‘Down with 'em! Chop em down my brave boys... Remember the more you kill the less poor rates you'll have to pay,’ the text on this tea towel reads, the reality in 1819 Manchester echoed.
On the morning of 16th August 1819, 70,000 gathered in St Peter's Fields, Manchester – half the population of the city. It was a peaceful rally to call for political reform: the crowds were in their Sunday best, displaying freshly painted signs, families had come with their children. So how did it become the bloodiest political clash in British history? Troops were sent in to disperse the crowds, armed with swords, leaving 18 dead in their path and more than 650 injured. It was a massacre, a horror felt across the country.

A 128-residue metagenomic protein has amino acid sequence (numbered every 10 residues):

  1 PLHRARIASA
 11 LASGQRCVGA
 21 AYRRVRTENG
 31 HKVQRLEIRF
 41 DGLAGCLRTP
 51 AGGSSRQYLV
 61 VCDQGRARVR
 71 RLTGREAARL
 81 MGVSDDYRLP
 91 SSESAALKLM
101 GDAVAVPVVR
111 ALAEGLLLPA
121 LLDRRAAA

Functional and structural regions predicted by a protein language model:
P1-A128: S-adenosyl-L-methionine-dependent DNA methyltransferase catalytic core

It was also a turning point in British democracy. Named the Peterloo Massacre (recalling the Battle of Waterloo), the infamous clash became a symbol of the struggle for democracy against state suppression and the fight of ordinary people for civil rights. Although it did not lead directly to parliamentary reform at the time, it left a mark on politics and political action, eventually leading to fairer suffrage. We remember it today as a reminder of our ongoing responsibility to stand up for democracy against tyranny.